Young Women Imagine Their Future Careers

Sixty young women from grades 10 to 12 learn about careers in science and technology, from women in STEM.

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Experts bring the joys of science and technology to an enthusiastic audience

Sixty young women from grades 10 to 12 filled the i4C Innovation Centre in Trail. Here, they waited in anticipation to discover how they could have careers in science and technology.

Quantum Leaps, hosted by the Kootenay Association for Science and Technology (KAST), was a free evening conference—held March 5, 2020, just before the pandemic shut down in-person events—that brought together young women from around the Basin. The goal was to inspire them to explore science and technology careers.

“We were able to put together three amazing workshops, as well as a panel of local women,” says Kailyn Skuban, KAST Director. Led by female volunteers, the participants took part in hands-on investigations of engineering, geoscience and the trades.

“Having all the women in STEM careers here was inspiring and made it easy to visualize myself in those types of jobs.”

“Having all the women in STEM careers here was inspiring and made it easy to visualize myself in those types of jobs,” says one participant, referring to the acronym for ’science, technology, engineering and math.’ “It opened my eyes to many opportunities and possibilities that I wasn’t aware of previously.”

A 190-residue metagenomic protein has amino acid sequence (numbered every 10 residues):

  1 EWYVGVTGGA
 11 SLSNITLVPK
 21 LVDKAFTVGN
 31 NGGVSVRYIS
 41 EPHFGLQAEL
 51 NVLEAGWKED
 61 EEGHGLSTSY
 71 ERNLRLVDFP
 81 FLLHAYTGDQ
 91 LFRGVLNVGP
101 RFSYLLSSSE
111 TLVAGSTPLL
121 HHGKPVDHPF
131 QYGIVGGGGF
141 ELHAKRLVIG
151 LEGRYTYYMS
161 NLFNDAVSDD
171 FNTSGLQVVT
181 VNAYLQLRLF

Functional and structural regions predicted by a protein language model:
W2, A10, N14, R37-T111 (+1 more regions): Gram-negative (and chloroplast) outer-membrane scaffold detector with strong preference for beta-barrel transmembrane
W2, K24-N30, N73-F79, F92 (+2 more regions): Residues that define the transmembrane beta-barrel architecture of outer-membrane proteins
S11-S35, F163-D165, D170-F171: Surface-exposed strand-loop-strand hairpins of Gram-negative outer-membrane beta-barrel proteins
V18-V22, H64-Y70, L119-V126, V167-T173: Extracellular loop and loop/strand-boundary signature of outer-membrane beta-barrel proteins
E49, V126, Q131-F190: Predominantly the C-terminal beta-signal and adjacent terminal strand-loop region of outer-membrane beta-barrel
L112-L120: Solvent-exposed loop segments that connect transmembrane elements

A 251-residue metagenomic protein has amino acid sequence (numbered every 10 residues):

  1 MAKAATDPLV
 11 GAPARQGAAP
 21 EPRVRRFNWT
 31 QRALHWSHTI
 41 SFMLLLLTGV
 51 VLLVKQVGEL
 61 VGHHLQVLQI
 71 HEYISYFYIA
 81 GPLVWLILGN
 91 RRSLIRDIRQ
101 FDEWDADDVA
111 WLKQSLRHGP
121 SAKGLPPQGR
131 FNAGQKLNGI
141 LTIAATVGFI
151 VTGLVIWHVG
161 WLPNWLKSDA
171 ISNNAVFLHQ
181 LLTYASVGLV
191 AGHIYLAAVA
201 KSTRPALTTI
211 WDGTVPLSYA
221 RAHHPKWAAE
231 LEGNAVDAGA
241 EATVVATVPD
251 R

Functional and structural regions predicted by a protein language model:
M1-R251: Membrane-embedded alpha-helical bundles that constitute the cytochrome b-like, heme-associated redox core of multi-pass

Young women from as far as Cranbrook and Nakusp were able to attend the conference for free, including transportation. This was thanks to support from the Trust, which provides various resources to help youth discover options, develop skills, undertake post-secondary studies and prepare for future careers.

“From trades to PhDs, they can find a space that fits them. The panel gave them a perspective that otherwise they would have not seen, thus increasing the possibilities of more girls attending STEM career paths.”

Pilar Portela, Panelist and President of i4C Innovations

Quantum Leaps is just one of the ways KAST’s GLOWS program (Growing & Learning Opportunities With STEAM, which adds ‘arts’ to the STEM factor) inspires youth about careers in science and technology. The organization now plans to deliver the program virtually while exploring new possibilities.

“We are really starting to think more broadly about diversity in technology, as well as highlighting women in technology,” says Skuban. “I am really excited to host the Quantum Leaps event again next year.”

Women make up only:

• 34 per cent of the people who have bachelor’s degrees in STEM subjects

• 23 per cent of the people who work in science and technology

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